Unwin, Nicholas (1985) Relativism and moral complacency. Philosophy, 60 (232). pp. 205-214. ISSN 0031-8191Full text not available from this repository.
Moral relativism is the doctrine that morality may vary from culture to culture. Given the difficulty of saying when two individuals belong to the same culture it can be taken in more or less radical forms. In its least radical form it means nothing more than that, although morality is fixed and universal for human beings, Martian morality may be different. In its most radical form it implies that each person has his own morality which may vary from one individual to another and from one moment to the next.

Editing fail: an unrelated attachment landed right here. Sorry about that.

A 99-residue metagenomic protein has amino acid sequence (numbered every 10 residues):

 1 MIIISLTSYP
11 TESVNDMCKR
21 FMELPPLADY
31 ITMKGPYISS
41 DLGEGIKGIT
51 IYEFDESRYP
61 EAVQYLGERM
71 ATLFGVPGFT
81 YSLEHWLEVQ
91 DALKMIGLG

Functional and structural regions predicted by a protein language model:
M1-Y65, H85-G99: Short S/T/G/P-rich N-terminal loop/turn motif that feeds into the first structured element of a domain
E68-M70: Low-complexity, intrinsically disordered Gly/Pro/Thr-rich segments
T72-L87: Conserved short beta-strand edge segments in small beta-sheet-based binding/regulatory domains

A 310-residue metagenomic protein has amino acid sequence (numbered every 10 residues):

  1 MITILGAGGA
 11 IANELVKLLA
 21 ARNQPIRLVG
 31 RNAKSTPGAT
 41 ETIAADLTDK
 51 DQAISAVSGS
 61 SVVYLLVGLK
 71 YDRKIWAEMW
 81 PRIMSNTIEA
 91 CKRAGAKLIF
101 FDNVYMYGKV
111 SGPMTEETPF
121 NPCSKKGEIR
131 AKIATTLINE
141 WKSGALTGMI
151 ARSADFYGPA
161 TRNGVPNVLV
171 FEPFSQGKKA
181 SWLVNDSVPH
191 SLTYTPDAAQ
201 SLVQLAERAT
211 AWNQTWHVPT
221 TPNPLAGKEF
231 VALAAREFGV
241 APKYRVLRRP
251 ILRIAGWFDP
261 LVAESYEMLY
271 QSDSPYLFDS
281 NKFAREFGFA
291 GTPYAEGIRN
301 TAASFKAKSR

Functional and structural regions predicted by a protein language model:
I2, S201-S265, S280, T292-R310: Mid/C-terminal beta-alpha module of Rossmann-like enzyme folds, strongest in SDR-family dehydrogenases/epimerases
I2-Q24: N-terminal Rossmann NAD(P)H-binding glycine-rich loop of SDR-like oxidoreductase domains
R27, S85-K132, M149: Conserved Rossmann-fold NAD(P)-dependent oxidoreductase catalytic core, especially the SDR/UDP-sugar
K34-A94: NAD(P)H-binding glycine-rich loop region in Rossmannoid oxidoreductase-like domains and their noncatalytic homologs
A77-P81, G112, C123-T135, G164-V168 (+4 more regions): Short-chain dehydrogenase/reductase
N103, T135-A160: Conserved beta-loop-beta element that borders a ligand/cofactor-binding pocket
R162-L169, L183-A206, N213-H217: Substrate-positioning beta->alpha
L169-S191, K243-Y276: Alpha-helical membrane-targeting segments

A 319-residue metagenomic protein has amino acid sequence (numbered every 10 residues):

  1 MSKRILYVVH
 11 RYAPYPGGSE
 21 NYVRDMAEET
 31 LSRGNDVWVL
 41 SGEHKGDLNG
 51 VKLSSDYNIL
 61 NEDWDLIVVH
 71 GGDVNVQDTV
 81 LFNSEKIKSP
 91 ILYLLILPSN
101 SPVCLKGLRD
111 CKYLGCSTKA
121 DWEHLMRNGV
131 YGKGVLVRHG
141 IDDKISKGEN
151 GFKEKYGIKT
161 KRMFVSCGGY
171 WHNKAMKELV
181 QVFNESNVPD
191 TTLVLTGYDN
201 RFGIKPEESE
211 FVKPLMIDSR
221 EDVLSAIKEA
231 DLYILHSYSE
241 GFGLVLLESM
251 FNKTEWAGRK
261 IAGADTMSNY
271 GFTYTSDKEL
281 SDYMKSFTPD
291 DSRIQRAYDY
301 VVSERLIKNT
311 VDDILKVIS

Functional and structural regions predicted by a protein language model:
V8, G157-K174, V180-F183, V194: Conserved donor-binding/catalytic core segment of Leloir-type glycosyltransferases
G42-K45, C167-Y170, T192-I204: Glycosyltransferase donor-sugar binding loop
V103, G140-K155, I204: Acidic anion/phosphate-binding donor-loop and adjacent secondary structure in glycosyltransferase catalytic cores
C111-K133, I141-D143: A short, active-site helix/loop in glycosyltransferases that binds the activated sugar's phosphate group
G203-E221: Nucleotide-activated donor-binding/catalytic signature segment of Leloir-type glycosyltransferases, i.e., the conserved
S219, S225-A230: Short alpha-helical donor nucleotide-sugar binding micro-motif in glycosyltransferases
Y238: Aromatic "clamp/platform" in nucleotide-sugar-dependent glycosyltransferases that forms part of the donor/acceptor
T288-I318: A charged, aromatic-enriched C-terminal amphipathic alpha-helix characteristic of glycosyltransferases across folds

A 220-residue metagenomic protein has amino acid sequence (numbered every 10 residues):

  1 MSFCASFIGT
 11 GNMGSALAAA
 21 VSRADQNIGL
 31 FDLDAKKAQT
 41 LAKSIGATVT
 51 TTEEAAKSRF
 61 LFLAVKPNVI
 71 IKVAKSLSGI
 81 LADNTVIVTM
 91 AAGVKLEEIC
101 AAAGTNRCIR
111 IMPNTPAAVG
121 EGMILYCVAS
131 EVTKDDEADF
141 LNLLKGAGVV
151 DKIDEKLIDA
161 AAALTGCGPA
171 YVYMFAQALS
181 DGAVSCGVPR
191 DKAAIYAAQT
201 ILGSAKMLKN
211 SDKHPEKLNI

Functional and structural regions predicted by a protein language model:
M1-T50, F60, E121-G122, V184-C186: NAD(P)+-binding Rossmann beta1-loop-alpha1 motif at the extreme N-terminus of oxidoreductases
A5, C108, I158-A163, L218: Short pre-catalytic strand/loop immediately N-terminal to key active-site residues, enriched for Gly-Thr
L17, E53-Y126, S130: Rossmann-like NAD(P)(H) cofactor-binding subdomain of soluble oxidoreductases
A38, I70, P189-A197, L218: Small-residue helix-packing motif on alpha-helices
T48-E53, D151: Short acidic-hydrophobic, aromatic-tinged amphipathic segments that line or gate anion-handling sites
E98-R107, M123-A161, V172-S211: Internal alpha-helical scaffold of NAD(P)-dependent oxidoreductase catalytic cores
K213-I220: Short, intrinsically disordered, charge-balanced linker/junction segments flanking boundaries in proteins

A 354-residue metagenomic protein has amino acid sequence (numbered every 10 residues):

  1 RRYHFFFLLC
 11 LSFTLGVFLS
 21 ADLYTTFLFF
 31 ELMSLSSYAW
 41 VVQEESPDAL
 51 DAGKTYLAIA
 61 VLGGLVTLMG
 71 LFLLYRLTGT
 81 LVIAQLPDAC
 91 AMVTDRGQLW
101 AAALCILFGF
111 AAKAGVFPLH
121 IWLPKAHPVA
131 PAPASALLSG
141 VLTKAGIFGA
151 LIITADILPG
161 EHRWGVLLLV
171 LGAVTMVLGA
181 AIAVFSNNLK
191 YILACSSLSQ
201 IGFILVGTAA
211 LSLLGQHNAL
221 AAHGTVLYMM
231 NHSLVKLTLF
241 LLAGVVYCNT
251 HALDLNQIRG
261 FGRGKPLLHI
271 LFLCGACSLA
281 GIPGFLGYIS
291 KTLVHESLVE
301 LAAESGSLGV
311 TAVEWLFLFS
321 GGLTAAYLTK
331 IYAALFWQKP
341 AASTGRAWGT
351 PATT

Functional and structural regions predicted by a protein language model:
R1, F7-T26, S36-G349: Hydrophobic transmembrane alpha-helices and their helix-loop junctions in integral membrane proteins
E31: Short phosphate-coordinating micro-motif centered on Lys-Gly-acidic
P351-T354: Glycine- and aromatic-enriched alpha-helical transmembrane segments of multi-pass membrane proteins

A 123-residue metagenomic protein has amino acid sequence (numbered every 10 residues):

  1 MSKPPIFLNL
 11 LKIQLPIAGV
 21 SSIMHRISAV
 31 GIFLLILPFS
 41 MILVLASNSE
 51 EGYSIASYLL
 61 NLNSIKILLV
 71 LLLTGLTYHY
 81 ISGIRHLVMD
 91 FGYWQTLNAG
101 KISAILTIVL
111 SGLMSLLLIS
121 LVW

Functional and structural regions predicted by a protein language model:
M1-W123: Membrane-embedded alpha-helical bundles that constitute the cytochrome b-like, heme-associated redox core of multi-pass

|Journal or Publication Title:||Philosophy|
|Subjects:||B Philosophy. Psychology. Religion > B Philosophy (General)|
|Departments:||Faculty of Arts & Social Sciences > Politics & International Relations (Merged into PPR 2010-08-01)|
|Deposited By:||Mr Richard Ingham|
|Deposited On:||25 Jan 2011 16:04|
|Last Modified:||04 Nov 2015 02:14|
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